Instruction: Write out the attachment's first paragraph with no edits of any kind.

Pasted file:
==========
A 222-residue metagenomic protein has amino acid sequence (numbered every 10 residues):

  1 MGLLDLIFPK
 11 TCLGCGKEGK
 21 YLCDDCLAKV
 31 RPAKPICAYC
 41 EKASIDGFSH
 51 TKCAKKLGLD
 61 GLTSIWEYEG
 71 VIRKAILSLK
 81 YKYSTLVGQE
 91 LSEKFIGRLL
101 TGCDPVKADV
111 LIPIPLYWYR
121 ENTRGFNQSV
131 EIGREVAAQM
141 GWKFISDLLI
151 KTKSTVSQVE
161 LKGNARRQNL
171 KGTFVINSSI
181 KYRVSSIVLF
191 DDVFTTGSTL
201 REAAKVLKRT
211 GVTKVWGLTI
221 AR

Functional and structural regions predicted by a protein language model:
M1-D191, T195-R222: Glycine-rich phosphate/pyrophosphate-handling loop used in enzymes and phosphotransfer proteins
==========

A 222-residue metagenomic protein has amino acid sequence (numbered every 10 residues):